By Bryan Porter
In the 2023 session, the Virginia General Assembly passed a number of bills which would affect changes to the criminal code. In this article I will highlight a few of the bills that
are likely to have a noticeable impact. By no means is my list designed to be comprehensive, as literally dozens of changes were made by the Assembly, many of them small procedural fixes. Unless noted otherwise, all changes to the code went into effect on July 1, 2023.
Organized Retail Theft
As the Times recently reported, organized retail theft remains an ongoing problem around the Commonwealth. The legislature created a new criminal felony offense in response to the issue, punishable by up to 20 years in prison. The new organized retail theft section requires proof that the person charged acted in concert with another person to commit larceny from a retail store and stole more than $5000 aggregated over a 90-day period with the intent to sell the stolen property for monetary or other gain.
Another pressing public safety issue is the distribution of fentanyl. The Assembly passed a bill including any substance containing a detectable amount of fentanyl in the definition of the term “weapon of terrorism” as that term is already defined in the Code. Any person who knowingly manufactures or distributes a sub- stance containing fentanyl for profit is now guilty of distributing a weapon of terrorism, punishable as a felony with a maximum sentence of 10 years in prison.
The threat to release intimate photos or videos for the purpose of extorting sexual favors has unfortunately proliferated in the era of social media. Unfortunately, such actions did not violate the current criminal code, which requires a financial motive to establish extortion. The Assembly remedied the situation by enacting the Sexual Extortion section, which makes it a felony punishable by up to 20 years in prison to threaten to release or publish intimate photos or videos for the purposes of extorting sexual favors.
As is often the case, the Code falls behind the progress of technology. Two new code sections address the proliferation of drones. The first makes it illegal to fly a drone for the purposes of secretively peeping or spying into a dwelling. The second prohibits flying drones over any jail or prison for the purposes of dropping any item or photographing or videotaping of inmates. As people devise more unlawful methods for using drones, expect more code sections addressing the problem.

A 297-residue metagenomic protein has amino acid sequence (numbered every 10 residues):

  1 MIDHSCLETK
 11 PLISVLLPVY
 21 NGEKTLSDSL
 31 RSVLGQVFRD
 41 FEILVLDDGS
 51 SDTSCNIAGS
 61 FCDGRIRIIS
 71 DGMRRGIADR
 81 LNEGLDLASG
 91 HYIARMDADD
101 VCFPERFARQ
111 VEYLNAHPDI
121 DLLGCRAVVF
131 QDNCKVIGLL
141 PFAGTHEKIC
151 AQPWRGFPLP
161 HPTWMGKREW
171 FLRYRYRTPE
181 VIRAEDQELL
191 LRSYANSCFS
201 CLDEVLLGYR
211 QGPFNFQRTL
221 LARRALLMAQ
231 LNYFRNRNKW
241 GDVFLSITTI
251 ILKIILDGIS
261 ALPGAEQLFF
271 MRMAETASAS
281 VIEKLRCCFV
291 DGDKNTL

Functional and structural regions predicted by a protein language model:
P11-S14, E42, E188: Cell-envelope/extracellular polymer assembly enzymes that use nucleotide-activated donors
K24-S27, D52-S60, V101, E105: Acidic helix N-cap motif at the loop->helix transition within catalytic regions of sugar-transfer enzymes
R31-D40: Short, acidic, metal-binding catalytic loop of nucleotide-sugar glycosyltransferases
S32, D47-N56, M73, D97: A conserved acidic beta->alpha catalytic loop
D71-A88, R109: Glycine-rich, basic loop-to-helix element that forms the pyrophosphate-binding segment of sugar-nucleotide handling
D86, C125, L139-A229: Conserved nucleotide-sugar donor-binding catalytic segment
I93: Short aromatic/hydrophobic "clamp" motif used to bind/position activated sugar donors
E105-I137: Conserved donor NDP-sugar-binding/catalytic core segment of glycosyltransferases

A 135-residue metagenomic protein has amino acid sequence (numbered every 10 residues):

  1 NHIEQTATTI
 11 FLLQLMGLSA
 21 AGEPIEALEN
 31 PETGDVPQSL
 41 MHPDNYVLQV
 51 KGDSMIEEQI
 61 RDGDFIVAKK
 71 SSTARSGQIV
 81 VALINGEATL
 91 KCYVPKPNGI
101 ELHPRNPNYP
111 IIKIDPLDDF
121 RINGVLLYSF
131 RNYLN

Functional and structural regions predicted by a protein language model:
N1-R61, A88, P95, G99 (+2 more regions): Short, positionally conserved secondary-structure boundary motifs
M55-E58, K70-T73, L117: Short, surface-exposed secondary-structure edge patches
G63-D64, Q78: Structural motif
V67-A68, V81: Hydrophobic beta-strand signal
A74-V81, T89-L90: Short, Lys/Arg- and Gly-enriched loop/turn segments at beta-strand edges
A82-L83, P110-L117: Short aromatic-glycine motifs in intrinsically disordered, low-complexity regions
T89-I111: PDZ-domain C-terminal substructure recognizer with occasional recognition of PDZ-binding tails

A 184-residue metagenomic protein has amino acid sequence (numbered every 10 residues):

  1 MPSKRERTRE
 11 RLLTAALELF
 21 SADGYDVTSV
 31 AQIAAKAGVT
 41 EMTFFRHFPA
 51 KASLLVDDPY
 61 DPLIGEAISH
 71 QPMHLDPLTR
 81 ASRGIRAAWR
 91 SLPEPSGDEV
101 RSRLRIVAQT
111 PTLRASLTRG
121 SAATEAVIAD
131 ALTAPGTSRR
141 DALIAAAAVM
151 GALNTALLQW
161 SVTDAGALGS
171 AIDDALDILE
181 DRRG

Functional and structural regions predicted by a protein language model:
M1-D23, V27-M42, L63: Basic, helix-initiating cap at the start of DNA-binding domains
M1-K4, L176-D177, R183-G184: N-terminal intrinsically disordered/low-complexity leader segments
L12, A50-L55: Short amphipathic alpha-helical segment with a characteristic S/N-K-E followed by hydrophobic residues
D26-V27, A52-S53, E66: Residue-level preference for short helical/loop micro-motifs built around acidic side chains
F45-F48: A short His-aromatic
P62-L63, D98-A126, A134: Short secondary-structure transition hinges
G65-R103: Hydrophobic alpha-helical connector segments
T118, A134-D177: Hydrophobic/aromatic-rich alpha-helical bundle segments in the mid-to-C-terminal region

In 2021, an unfortunate event occurred in Giles County. A deranged woman abducted a toddler from a church day care program, intending to raise him as her own child. Luckily, law enforcement quickly made an arrest and returned the child unharmed to his parents. But the Commonwealth’s Attorney, Bobby Lilly, soon learned the maximum penalty for this crime was only 10 years, exactly half the maximum penalty for grand larceny.
This situation caused Lilly to act in concert with the victim’s family. Through perseverance, they persuaded the Assembly to enact a significant change. The new maximum penalty for non-parental abduction for any illegal purpose is life in prison.
Another new crime, engendered by technology is “swatting.” Named for police special response “SWAT” teams, the crime consists of using an internet connection to mask one’s identity and location when calling 911 to report a violent offense. The aim is to punish an enemy by falsely causing the police to respond to the enemy’s home with tactical teams and a show of force. Obviously, such a situation is more than a nuisance and can end in tragedy. A new code section more directly addresses this situation, creating a misdemeanor for simply falsely summoning an emergency response and a more serious felony offense if the emergency response results in serious bodily injury or death.
All of these changes went into effect on July 1, 2023. As always. I encourage citizens to go online and read each of these bills. The text of all bills may be found at lis.virginia.gov/cgi-bin/legp604. exe?231+men+BIL